Sparky Anderson was one of the great managers in baseball history. He won three World Series titles—1975 and 1976 in Cincinnati, then again in 1984 with Detroit. The 1993 Detroit Tigers were the last winning team the Hall of Fame skipper ever managed.
The ‘93 Tigers won games by outslugging opponents. They were first in the American League in runs scored. Cecil Fielder, the power-hitting first baseman, was in his peak years and hit 30 home runs with 117 RBI. Mickey Tettleton played both catcher and the outfield and hit 32 home runs, while driving in 110 more. Travis Fryman, the young shortstop, popped 22 homers of his own and finished with 97 RBI.
Two of Detroit’s great veterans, Lou Whitaker and Alan Trammell turned back the clock. Whitaker, the 36-year-old second baseman, posted a .412 on-base percentage. Trammell, now 35, had been displaced at short by Fryman, but still got his playing time elsewhere and made the most of it. Trammell’s final stat line showed a .388 OBP/.496 slugging percentage. Another hero of the 1980s glory years, Kirk Gibson, was brought back to Motown. Gibson got his time at DH and was at least respectable, with a stat line of .337/.432.
Anderson showed considerable flexibility in who played and at what positions and a big part of that was utility man Tony Phillips. Getting full-time at-bats without a regular position, Phillips put up a .443 OBP.
It was a lineup more than good enough to reach the playoffs, even in this final year of the older, more demanding system where each league had just two divisions and only first-place teams qualified for the postseason. The lineup could have carried even an average pitching staff. But the Tiger arms were the reason Sparky’s last winning team hit a ceiling during the course of the long summer.
Detroit remade its pitching staff, letting go of veterans Walt Terrell and Frank Tanana. Neither would be missed, but no effective replacements were found. Mike Moore, a part of the great Oakland A’s teams from 1988-92, was signed on the free agent market. Moore was a horse and made 36 starts. But he wasn’t effective, with a bloated 5.22 ERA.
David Wells was also added as a free agent and his 4.19 ERA over thirty starts was respectable. But the fact it was the rotation’s best illustrates the problem. Veteran Bill Gullickson, along with John Doherty, ranged anywhere from mediocre to bad. The bullpen had a viable closer in Mike Henneman, but little beyond that. It added up to a staff ERA that ranked 12th in the 14-team American League.
Detroit opened the season in Oakland and promptly gave up 21 runs in losing the first two games. But they quickly righted the ship and won 13 of their next 16. In the middle of May they went to Toronto, where the Blue Jays were the defending World Series champs and odds-on favorite to again win the AL East division that included the Tigers, Indians and Brewers, along with perennials in the Yankees, Red Sox and Orioles.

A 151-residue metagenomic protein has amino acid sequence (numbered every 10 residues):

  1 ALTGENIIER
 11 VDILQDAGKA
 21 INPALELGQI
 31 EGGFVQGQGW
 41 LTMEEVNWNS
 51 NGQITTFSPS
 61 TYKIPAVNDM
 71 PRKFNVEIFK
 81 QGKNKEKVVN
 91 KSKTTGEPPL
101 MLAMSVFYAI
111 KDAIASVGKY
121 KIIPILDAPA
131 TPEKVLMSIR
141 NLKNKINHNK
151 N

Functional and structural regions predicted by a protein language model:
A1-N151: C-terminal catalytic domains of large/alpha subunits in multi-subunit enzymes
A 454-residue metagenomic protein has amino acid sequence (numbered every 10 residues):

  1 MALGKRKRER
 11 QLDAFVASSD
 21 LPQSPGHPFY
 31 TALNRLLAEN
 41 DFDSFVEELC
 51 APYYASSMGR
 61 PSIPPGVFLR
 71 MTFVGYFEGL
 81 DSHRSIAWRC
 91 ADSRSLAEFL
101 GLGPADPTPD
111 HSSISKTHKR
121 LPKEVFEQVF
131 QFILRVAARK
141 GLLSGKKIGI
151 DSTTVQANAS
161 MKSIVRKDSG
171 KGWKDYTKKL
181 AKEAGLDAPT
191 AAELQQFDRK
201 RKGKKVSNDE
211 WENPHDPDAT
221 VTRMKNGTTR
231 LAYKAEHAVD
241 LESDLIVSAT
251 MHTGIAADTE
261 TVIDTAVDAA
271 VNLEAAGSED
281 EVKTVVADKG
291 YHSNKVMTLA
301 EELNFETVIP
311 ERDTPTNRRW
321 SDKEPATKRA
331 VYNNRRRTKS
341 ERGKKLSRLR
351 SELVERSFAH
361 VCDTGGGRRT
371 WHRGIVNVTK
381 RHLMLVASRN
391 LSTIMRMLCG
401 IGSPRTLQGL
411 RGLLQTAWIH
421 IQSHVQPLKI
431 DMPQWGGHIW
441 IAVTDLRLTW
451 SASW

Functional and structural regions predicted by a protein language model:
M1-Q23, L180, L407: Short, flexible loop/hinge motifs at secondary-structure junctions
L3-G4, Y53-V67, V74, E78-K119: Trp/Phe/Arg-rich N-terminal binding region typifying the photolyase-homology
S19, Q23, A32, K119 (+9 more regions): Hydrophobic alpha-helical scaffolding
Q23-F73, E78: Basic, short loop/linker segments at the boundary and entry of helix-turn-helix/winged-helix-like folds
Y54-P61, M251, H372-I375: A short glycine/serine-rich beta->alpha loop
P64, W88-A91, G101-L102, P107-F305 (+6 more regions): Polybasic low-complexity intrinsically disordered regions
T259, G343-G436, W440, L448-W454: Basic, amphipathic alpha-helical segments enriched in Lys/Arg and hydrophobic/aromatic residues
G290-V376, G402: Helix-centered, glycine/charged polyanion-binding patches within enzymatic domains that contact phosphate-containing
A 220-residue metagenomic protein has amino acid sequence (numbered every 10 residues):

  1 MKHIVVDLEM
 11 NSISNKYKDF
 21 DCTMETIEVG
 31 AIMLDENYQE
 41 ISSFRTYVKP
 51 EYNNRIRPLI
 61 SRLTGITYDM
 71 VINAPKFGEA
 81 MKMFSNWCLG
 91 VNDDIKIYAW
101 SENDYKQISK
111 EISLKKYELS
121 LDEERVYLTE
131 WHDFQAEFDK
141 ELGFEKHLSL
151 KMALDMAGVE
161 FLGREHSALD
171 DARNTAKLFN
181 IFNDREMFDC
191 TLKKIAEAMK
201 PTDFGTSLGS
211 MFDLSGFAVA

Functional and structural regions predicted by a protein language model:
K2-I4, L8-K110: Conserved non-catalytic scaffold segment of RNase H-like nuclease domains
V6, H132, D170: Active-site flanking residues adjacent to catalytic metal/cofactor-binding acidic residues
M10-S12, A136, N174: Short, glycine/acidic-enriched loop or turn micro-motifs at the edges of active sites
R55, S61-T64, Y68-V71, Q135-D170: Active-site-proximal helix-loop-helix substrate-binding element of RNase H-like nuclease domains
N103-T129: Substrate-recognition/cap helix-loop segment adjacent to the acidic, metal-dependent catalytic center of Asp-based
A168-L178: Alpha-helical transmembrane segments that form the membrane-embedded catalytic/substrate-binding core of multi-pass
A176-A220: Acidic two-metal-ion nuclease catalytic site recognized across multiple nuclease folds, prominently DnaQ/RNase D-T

The Detroit bats unleashed north of the border and scored 25 runs in winning the first two games of the series. They led the finale 5-4 and had two outs on the ninth with two men aboard. Reliever Bob Macdonald gave up a two-run double to Paul Molitor and the Tigers lost 6-5. They had a missed a chance to sweep, but it was still a nice series win. Detroit went on to take five of six games on a trip through Milwaukee and Cleveland. When Memorial Day arrived, the Tigers were 30-18 and had a three-game lead in the AL East.
They continued to play well in early June, taking three of four from the Blue Jays at home. It was a nine-game road trip to Baltimore, New York and Boston were things went a bit awry. That is, if you consider losing all nine games to be “a bit awry.” The fact the pitching staff gave up 72 runs on the road trip might have been a little difficult to overcome.
Detroit had fallen four games off the pace, but they stopped by the bleeding by the All-Star break and crawled their way back within a ½ game of Toronto. The division itself was a logjam, with five teams within three games of the lead.
But the time of year when pitching starts to matter most would be predictably unkind to the Tigers. After managing a split with Texas out of the break, Detroit come home and promptly dropped six straight to Minnesota and Kansas City, neither of whom were anything special. The Tigers dropped a series to the contending Yankees, then lost three of four to the Blue Jays. By the time the calendar flipped to August 1, Detroit was in an eight-game hole.
Anderson was able to stabilize the team and they went 18-16 through August and in the runup to Labor Day. But Toronto and New York were separating themselves from the field and Detroit still stared at a seven-game gap. It was the Blue Jays who pulled away in September, en route to a repeat World Series title. Detroit settled for a respectable close, going 13-8 down the stretch, finishing 85-77 and taking third place in the AL East.
It was the most that could realistically be expected from a team with such pitching shortcomings, a tribute to the quality of the offense and of the manager. But hard times were ahead. Sparky managed two more years of sub-.500 baseball before retiring. The franchise itself went into a longer dry spell—they didn’t get their head back above water until Jim Leyland came to town and engineered an immediate one-year turnaround and a trip to the World Series in 2006.